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Ah, SEO. So many different things to pay attention to, and so many different sources of information, advice, and services for you to buy promising to deliver outstanding SEO results.
Don’t be overwhelmed: learn how to see through the hype, take things one step at a time, and some of the most powerful SEO techniques are actually really easy.
SEO Keywording is one of them, and I’m about to tell you everything you need to know about it (the most important bits, anyway) in one quick blog post.
The Best Keywording Happens Naturally
If you’re writing about things your audience wants to read about, you’ll hardly need to give keywording any thought at all—it happens all in its own, because the content you’re creating is already focused around your startup’s SEO keywording.
If your audience is full of frog enthusiasts, then chances are your articles will be chock full of frog-related keywords. You’ll probably mention toads, and species of insects frogs love to eat, and all sorts of different products available to provide optimum frog care, and talk about different stages of the frog lifecycle, and all sorts of things about frogs that non-enthusiasts (like yours truly) wouldn’t even dream about.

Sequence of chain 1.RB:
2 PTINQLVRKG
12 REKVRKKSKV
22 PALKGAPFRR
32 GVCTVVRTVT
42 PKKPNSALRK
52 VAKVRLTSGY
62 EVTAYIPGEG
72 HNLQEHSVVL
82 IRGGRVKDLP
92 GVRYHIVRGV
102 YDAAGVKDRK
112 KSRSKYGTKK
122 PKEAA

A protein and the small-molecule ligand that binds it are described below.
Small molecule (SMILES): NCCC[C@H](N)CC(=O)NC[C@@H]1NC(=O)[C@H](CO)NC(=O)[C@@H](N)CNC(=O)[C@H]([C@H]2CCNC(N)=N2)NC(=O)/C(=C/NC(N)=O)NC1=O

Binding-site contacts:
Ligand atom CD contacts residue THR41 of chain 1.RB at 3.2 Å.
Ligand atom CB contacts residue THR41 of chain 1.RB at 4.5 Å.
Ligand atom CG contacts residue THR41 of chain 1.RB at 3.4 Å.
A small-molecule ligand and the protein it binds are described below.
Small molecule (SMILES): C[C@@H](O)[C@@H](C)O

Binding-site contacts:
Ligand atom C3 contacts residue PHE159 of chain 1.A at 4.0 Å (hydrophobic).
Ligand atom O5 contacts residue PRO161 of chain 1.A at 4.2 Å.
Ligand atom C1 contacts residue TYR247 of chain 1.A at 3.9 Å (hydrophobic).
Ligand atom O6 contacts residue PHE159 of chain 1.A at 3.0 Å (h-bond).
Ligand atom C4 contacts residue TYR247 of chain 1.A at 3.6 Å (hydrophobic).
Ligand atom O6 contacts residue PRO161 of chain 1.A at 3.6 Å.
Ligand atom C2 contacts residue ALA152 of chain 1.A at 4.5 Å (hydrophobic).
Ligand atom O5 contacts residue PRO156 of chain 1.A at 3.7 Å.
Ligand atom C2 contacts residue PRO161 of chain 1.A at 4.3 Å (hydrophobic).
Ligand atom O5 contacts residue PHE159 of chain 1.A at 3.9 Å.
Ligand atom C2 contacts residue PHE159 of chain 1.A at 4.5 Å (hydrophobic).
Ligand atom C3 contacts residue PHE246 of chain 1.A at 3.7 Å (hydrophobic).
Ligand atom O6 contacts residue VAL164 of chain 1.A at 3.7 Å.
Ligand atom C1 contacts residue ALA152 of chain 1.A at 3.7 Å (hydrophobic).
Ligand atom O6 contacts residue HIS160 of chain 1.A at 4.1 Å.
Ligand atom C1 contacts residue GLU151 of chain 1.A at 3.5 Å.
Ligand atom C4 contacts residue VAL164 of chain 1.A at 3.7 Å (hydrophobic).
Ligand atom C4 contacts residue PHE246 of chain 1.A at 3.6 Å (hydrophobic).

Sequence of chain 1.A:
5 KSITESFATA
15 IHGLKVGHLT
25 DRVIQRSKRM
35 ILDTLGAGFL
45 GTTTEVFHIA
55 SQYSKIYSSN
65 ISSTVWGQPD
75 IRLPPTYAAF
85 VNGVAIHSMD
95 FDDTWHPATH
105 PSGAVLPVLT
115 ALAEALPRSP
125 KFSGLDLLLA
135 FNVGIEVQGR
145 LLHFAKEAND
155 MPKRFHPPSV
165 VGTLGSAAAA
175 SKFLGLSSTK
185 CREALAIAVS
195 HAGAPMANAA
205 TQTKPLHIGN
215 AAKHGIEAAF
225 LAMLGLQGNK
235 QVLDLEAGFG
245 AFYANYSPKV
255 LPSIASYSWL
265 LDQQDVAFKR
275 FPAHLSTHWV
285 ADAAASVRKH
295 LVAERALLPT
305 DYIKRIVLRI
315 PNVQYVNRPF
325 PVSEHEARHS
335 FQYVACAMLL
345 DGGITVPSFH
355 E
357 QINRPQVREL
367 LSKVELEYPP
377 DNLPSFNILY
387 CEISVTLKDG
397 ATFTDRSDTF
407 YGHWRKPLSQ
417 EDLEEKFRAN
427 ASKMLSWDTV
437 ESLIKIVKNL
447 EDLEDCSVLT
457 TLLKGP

You’re the frog authority, so you know all the niche keywords having to do with frogs, and people searching for frog info will find your site as long as you keep that high-quality and automatically keyword-rich content coming.
Keyword Research Provides Value to Your Readers
Now, this doesn’t mean that keyword research is a waste of time. Finding out what specific terms your audience is searching for is important for almost every niche—while the best keywording happens naturally, it only happens because you’re an expert in your niche.
That expertise includes knowing your audience, and that’s the perspective you should be approaching keyword research with.
Don’t approach keywords with a, “how can I convince Google to put my page at the top?” mentality. Keyword research helps you deliver more value to your audience by telling you exactly what needs/goals your audience has, and that should be your focus when finding keywords and when creating your content.
A few More Keyword Tips
So, you write content that delivers the information your audience is looking for, and you get properly keyworded content. Sounds too simple to be true—surely there are some keyword tricks to employ to really stand out from the pack?
There are a few, and there used to be more, but the ones that work all deliver more value to readers and the ones that don’t work any more did exactly the opposite.
It used to be “good” SEO (as in, effective for search engine rankings, though dismal for readers) to put your keywords in bold, italic, or strong tags to tell search engines these were important words.
Now, this has absolutely zero direct SEO impact—if using these tags makes sense to emphasize points to readers, it’s good SEO because it creates value that will keep them on the page, keep them coming back, and convince them to share your awesome content.
One “trick” that still works is including keywords in your page titles and your article headings and subheadings, but it only works if it creates value—if it actually tells search engines (and readers) what the focus of the content is.
Use keywords to deliver what your readers want, and the SEO will follow.